The Minnesota Women in Energy series highlights influential women who are part of our state’s energy efficiency and renewable energy industries. CERTs is highlighting these leaders during the month of March in 2018, which is Women’s History Month, culminating in a reception at the 2018 CERTs Conference in St. Cloud on March 28th.
As part of the series we interviewed Leigh Currie, Senior Staff Attorney with the Minnesota Center for Environmental Advocacy, to learn more about her work, what inspires her, and how other women can get involved in the industry. Read on to learn more!
Can you tell us a little bit about what you do in the energy world in Minnesota?
I have been an attorney at the Minnesota Center for Environmental Advocacy for about four years. MCEA represents groups at the Public Utilities Commission in resource planning, rate cases, and resources acquisition dockets. I generally represent MCEA along with Fresh Energy, Sierra Club, and Wind on the Wires and we engage in these dockets to advocate for cost-effective lower-carbon options that can still meet customer needs. MCEA also advocates for actions in other sectors of the economy that will reduce greenhouse gas emissions, such as adopting clean car standards or the zero-emission vehicle sales policy that many other states now have.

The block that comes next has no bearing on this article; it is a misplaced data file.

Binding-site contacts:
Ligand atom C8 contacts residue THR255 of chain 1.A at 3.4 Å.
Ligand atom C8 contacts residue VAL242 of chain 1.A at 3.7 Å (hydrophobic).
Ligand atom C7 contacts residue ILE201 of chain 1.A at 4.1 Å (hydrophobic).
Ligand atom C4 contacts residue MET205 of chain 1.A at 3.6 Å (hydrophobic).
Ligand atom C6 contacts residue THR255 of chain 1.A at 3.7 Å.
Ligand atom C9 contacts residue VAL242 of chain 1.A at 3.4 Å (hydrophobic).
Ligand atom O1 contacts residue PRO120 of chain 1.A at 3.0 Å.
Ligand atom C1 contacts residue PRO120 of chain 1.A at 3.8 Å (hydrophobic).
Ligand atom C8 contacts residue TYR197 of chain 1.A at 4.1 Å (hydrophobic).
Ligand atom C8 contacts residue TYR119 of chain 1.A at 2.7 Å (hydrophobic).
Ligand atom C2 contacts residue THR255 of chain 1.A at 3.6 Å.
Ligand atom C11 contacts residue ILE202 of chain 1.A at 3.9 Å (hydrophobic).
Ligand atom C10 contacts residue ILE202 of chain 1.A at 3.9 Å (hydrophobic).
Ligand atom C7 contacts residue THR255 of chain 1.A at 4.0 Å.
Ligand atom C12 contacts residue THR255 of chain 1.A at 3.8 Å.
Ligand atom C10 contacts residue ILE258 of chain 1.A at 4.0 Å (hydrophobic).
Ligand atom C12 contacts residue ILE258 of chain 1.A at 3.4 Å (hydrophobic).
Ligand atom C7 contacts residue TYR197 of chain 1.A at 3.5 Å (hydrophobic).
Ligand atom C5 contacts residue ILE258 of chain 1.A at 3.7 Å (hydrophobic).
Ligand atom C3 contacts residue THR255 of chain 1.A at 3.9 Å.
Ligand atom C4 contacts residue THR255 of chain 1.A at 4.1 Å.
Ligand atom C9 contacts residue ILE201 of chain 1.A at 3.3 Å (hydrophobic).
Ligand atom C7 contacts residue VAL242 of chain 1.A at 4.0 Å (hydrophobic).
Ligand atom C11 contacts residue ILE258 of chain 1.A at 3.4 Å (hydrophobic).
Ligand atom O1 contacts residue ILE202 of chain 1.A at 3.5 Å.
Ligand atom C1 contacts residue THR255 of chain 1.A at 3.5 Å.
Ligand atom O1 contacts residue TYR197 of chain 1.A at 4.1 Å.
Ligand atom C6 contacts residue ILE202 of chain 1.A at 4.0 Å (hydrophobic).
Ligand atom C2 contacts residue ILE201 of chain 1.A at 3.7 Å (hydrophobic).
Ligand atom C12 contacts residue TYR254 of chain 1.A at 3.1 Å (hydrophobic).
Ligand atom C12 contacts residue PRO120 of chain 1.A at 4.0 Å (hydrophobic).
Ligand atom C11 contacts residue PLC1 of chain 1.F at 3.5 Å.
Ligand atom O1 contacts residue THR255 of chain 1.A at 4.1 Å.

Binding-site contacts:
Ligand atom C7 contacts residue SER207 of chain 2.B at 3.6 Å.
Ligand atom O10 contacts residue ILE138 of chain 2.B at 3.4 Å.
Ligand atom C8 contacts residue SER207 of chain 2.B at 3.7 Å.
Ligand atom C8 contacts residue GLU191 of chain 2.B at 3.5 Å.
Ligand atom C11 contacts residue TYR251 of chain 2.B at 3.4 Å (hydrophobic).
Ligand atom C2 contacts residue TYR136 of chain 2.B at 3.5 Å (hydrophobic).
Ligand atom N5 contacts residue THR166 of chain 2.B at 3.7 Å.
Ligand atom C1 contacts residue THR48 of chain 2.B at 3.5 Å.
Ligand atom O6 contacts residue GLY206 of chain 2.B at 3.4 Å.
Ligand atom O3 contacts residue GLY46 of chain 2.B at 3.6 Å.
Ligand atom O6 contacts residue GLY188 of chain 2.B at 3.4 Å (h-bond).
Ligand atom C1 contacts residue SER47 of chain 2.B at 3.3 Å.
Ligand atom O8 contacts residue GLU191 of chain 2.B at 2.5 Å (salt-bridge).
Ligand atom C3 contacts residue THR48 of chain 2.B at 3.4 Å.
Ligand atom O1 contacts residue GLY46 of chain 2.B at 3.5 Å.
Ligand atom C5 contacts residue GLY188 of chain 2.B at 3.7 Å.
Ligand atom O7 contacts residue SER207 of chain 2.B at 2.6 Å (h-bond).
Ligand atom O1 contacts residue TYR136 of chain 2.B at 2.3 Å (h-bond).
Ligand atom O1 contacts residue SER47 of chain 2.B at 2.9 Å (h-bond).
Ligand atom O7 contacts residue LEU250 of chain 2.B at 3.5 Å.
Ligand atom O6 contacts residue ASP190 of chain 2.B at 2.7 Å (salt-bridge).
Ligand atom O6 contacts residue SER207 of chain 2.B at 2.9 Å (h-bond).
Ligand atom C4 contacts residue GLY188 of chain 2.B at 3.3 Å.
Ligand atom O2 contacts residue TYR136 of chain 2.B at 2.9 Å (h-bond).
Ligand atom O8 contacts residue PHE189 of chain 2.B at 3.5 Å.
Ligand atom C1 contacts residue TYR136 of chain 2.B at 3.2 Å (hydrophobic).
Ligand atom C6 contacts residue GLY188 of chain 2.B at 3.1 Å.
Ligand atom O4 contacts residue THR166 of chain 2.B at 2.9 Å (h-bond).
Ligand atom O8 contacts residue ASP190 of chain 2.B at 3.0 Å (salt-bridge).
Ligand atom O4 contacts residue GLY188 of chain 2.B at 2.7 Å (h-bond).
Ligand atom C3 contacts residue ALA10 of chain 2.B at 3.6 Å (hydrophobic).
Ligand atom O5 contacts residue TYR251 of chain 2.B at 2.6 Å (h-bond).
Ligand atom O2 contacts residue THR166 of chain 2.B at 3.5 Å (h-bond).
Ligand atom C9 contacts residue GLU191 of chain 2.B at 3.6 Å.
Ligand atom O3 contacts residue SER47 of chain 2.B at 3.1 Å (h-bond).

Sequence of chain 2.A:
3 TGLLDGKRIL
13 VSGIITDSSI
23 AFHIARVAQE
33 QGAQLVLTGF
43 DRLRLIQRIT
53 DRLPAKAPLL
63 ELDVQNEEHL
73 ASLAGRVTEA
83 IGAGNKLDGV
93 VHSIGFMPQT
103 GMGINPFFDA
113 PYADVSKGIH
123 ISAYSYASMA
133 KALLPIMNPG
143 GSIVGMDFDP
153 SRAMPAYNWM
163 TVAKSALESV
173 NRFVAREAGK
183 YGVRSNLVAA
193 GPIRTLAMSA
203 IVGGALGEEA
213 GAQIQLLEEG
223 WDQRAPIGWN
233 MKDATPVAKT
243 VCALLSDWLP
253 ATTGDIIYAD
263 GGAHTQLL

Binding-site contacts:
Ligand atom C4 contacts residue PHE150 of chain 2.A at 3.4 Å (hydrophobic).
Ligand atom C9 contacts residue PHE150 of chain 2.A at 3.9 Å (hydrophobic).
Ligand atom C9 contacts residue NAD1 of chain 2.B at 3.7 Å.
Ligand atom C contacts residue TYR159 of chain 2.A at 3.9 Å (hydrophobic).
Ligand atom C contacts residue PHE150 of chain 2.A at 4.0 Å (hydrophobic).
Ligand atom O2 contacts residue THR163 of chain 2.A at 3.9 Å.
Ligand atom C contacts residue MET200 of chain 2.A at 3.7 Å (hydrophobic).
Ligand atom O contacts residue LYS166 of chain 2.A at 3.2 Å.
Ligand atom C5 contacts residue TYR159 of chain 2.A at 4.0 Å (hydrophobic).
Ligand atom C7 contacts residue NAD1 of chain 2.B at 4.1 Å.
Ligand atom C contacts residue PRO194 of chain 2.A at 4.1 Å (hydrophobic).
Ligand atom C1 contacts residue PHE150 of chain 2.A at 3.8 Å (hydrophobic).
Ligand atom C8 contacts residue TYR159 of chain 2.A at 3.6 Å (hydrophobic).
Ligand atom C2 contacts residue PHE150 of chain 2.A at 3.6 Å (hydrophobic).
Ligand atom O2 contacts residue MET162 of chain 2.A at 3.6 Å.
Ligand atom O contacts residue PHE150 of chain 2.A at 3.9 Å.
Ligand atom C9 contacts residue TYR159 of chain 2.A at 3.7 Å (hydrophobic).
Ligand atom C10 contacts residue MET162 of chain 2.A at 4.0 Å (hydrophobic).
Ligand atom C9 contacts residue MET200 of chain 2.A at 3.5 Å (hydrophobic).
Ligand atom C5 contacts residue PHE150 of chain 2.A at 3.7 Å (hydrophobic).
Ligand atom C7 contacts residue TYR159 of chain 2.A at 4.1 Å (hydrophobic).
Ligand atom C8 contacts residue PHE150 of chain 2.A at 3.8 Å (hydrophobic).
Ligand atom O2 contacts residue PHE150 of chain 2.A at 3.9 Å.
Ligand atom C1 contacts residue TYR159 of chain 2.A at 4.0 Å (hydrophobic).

How did you get into this work?
I went to law school with the goal of working for an organization like MCEA to help protect the environment. I grew up camping and spending a lot of time outside and it really helped shape who I am, and I wanted to make sure that everyone got the chance to experience being outside the way I did. I didn’t realize when I went to law school, though, that MCEA is really a one-of-a-kind organization in Minnesota and there aren’t many jobs where you can be in the courtroom advocating for environmental protections. So I ended up practicing environmental law at a firm, clerking at the court of appeals, and teaching at William Mitchell while volunteering for groups like Climate Generation: A Will Steger Legacy before landing at MCEA.
What is a typical day like for you?
There is really no typical day here! There are days when I spend all my time in front of a computer drafting comments or doing legal research, while other days are spent entirely in meetings with colleagues and partners figuring out our next move or appearing in front of the Public Utilities Commission. I appreciate the variety—it keeps me on my toes
What are the best and worst parts of your job?
The best and worst part of my job is that I am trying to find solutions to climate change. It’s the best part of my job because I get the satisfaction of knowing that I’m doing everything I can to tackle climate change, which is one of the hardest-to-solve environmental issues of our generation. At the end of the day I can honestly look my kids in the eye and tell them that I did everything I could, and there is some comfort in that.